Mitzi Solomon Cunliffe January 1st 1918 December 30th 2006
This time we are taking a peek around the back.
Having passed by on the top deck deck of the 42 on my way home to Stockport, I espied an extension of the sculpture to the rear of the tower.
I vowed to return!
Fighting through extraction units, wheelie bins, hoppers, plus a disused and disabused vacuum cleaner, I found myself in the narrow service area, where I did my best to get back from the wall, hard against the chain link fence.
The things you do.
For some much needed light relief, air and open space I revisited the front face of the tower.
I have admired the work of Bernhard and Hilla Becher ever since seeing their photographs in the one and only Tate at the time, in old London town.
An early example, possibly twelve small black and white prints of pit head winding gear, assembled in a three by four grid.
I became intrigued by the notion of serial art and typology, later in the seventies working as a Systems printmaker.
Very much in the tradition of Max Bill and Richard Paul Lohse.
In more recent years I have worked as a documentary photographer, at time paying homage to Bernhard and Hilla.
By placing several cooling towers side by side something happened, something like tonal music; you don’t see what makes the objects different until you bring them together, so subtle are their differences.
So on hearing of their exhibition at the National Museum of Wales in Cardiff, I excitedly booked my train ticket from Manchester.
Saturday 29th February 2020 – an auspicious Leap Year – knowingly taking a leap into the known unknown.
Braving the imminent threat of Storm Jorge.
I was given the warmest of welcomes by the gallery staff, spending a good while chatting to James, a fellow enthusiast.
My first surprise was the Bechers’ drawings, painting and notebooks.
Then onwards into two large, light spaces, with the work – actual Becher archive prints, displayed with the reverence that they deserve.
Given space to breath, in a calm contemplative area.
With a quiet attentive audience.
So here that are in situ – worth the wait, worth the train ticket, worth the two way seven hour rail trip. Seeing the prints close up reading the exposure, the thrill of the dodge and burn, a lifetime’s ambition realised.
I was in town, just looking around, just looking for modernity, just looking.
I found you by chance between the railway and the high street, so I took a good look around, fascinated by the concrete sculptural panels on your fascia columns, those facing Abbey Walk.
Research tells me that they the work of Harold Gosney – born in Sheffield, he studied at Grimsby School of Art and London’s Slade School of Fine Art.
The majority of Gosney’s early commissions were collaborations with architects and he has made a significant contribution to public art in Grimsby. He is the artist responsible for the reliefs on the Abbey Walk car park, the large Grimsby seal by the entrance to the Grimsby Central Library and the Grim and Havelok themed copper relief on the side of Wilko store in Old Market Place.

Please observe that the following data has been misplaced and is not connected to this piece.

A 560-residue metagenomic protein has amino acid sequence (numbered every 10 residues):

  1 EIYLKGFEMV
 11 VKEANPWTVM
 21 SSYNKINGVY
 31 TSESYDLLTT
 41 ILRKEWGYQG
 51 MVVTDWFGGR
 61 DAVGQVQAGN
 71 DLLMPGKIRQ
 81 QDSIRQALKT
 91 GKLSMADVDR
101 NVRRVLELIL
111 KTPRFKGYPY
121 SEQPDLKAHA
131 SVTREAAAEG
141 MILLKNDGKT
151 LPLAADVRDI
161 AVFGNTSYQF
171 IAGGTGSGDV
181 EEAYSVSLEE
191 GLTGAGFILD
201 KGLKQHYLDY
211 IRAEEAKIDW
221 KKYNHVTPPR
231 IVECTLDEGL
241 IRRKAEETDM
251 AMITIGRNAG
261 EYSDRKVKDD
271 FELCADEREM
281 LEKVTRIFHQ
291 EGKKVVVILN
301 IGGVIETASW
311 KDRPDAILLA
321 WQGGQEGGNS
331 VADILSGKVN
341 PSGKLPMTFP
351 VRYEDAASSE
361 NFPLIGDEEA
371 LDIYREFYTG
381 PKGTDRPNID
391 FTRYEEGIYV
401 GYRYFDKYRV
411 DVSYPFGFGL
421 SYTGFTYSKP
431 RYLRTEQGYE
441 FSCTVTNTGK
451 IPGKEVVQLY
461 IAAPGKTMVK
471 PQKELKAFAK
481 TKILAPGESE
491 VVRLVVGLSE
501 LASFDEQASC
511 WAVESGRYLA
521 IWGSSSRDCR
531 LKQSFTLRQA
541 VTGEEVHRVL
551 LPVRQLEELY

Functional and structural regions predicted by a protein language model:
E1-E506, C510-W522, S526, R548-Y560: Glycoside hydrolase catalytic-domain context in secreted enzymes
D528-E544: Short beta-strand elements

The car park has been the subject of some speculative repairs and refurbishment:
In total, the scheme will cost the council £1.54 million.
The authority will borrow £1.34 million to fund the project with a further £200,000 coming from a local transport grant. But the council said that the improvements made could help increase revenue from the car park of around £34,000 a year.
Councillor Matthew Patrick, portfolio holder for transport at the council, said that the work is essential to “brighten up” the building and attract people into Grimsby.
“It’s one of the largest car parks in the town,” he said.
“It will attract more people into the town centre and help to improve the offering of the car park.”
I had time to kill – in search of early Sunday morning visual thrills.
I took to the mean streets of Steeltown UK.
Down these mean streets a man must go who is not himself mean, who is neither tarnished nor afraid. He is the hero; he is everything. He must be a complete man and a common man and yet an unusual man. He must be, to use a rather weathered phrase, a man of honor—by instinct, by inevitability, without thought of it, and certainly without saying it. He must be the best man in his world and a good enough man for any world.
He will take no man’s money dishonestly and no man’s insolence without a due and dispassionate revenge. He is a lonely man and his pride is that you will treat him as a proud man or be very sorry you ever saw him.
The story is this man’s adventure in search of a hidden truth, and it would be no adventure if it did not happen to a man fit for adventure. If there were enough like him, the world would be a very safe place to live in, without becoming too dull to be worth living in.
It was 8am – low bright sun pierced the achingly empty space between the long high industrial buildings.
There was nobody to share the morning – yet the clearly audible kling and klang of work pervaded the air, along with the lingering aroma of engine oil and decay.